School of Nursing
Client: University of Pennsylvania
By SMP Architects with support by David Quadrini.
The School of Nursing at the University of Pennsylvania called its current location home for many decades and its facilities no longer reflected the values that the program wished to project. Many building-wide improvements were made during the course of this project including the updating of all lobbies to create a more open and welcoming atmosphere for faculty, staff, and students. To improve the dark and interior-focused orientation of these areas, the addition of light wood paneling, integrated display cases, and an array of floating acoustic panels (made from a material comprised of recycled beer bottles) brought the oversized scale of the lobbies down to a more comfortable and intimate scale.
An underutilized exterior courtyard within the center of the building was also modified to allow for a more integrated experience in the renovated building. As part of the new construction, a green roof with a moderately sized gathering space was created. The walking path looping around the green roof is made of solid glass panels to allow daylight to flood interior spaces within the center of the building. Finally, the planting of the green roof within the courtyard is done so with plants that were historically used for medicinal purposes in the early days of medicine.
Warehouse Feasibility, Programming, and Building Assessment
Client: Common Market
Common Market, a mission-driven distributor of local foods to the Mid-Atlantic region asked our studio to perform a building assessment of a warehouse on Erie Avenue in Philadelphia's Hunting Park neighborhood. Our work helped Common Market assess their needs and the ability of the existing building to meet their requirements. Utilizing our expertise in adaptive reuse, phasing, and planning, our work allowed Common Market to make an informed decision as to the feasibility of this property for their operations.
Adaptive Reuse of Light and Shade Factory
Client: Private Developer.
This programming and feasibility study was commissioned by our client to envision what this vacant building could become. Through careful research of the neighborhood and surrounding districts we identified potential users and projected space requirements to serve them. The large floor plate and awkward shape presented spatial layout challenges. We investigated ways to make the space more efficient with respect to utilities, maximize the flexibility of the space to allow for various tenant requirements, and ensure maximum daylight to all spaces to increase desirability for the space. Finally, we proposed modifications to the exterior of the building to create a more welcoming and connected street presence.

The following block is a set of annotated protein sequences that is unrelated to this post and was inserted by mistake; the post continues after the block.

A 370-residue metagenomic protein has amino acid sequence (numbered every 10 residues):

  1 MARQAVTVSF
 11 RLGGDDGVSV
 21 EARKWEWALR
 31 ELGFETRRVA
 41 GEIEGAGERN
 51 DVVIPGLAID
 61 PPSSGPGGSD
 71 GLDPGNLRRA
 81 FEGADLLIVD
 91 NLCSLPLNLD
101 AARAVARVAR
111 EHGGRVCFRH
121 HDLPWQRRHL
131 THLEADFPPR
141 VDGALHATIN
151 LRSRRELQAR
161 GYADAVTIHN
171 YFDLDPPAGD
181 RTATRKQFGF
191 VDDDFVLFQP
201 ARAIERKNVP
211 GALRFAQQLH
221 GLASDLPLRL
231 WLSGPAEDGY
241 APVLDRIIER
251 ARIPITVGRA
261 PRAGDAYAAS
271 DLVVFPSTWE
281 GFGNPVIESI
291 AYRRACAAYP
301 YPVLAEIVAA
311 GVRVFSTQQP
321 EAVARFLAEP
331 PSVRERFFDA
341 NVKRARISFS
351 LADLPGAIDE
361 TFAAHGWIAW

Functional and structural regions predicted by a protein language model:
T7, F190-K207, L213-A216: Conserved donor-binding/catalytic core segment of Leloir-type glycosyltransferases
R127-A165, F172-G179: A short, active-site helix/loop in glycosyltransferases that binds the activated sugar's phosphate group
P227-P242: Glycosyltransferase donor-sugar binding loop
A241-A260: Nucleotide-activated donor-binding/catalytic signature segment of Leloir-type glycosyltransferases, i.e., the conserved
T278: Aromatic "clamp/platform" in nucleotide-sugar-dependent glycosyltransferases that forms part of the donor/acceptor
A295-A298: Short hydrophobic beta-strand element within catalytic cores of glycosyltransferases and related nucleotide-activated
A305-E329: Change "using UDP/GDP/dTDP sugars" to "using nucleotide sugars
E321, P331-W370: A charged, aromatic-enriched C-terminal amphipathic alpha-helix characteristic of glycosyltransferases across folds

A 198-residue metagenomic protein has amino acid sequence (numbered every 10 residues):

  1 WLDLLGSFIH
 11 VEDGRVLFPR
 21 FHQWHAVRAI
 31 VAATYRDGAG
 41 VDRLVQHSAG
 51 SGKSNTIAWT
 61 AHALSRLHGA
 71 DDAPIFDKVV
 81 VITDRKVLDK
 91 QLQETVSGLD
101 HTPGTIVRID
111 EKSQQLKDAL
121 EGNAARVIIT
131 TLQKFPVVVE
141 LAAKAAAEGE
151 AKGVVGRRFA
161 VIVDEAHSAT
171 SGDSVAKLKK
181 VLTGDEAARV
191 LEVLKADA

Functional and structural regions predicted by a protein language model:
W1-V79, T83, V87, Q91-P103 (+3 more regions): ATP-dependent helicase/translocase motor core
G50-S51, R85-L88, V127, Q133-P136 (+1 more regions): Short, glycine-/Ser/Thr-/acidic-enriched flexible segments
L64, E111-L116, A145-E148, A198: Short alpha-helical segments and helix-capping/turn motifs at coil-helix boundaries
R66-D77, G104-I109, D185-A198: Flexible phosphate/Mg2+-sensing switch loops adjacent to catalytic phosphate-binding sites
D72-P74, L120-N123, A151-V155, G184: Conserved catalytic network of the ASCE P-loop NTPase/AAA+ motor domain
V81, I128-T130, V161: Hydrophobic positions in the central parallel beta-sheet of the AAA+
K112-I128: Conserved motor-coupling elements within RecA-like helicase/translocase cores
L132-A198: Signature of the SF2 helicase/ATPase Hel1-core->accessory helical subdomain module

School of Social Policy and Practice
Client: The University of Pennsylvania.
By BWA Architecture + Planning with support by David Quadrini and Brian Szymanik.
The Caster Building was originally constructed in the 1950's on Locust Walk on the University of Pennsylvania's Campus. With an entrance that faced an interior courtyard, the existing building essentially turned its back on what has become the most vibrant pedestrian thoroughfare on the University's campus. The purpose of this renovation was to explore how to reassert this well-established College into the day-to-day life of the campus.
The new entrance, now facing what was originally the rear of the building is literally and figuratively a transparent threshold connecting this campus artery to the interior of building to anyone willing to come inside. Working with the client mandate to respect the existing context and fabric of Locust Walk, this project eliminated the original impediments and added new elements in a thoughtful way. The end result is well detailed, easily accessible entrance that creates a new gateway for the School of Social Policy and Practice.
Tiadaghton State Forest Resource Management Center
Client: Pennsylvania Bureau of Forestry, District 12.
By SMP Architects with support from David Quadrini.
Located on a reclaimed farm site in the mountains of Pennsylvania overlooking some of the deepest valleys in the state, this new facility is the headquarters for the Pennsylvania Bureau of Forestry District 12. The building also serves as a visitor center providing trail access and community meeting space for local residents throughout the year. This building is designed to act as a threshold between the wilderness and day-to-day operations of both the foresters and the community-at-large. The building is sited to take advantage of the wonderful views and scenery our state forests have to offer. The building is also intended to be a conversation starter in expressing the different ways Pennsylvania forests, and the wood harvested from them, can impact our lives. Some sustainable features to note include an educational green roof, water cistern for the harvesting of rain water for the purposes of maintaining non-potable building systems, and the installation of wood as a building material harvested from trees removed from the site due to construction and wind storms.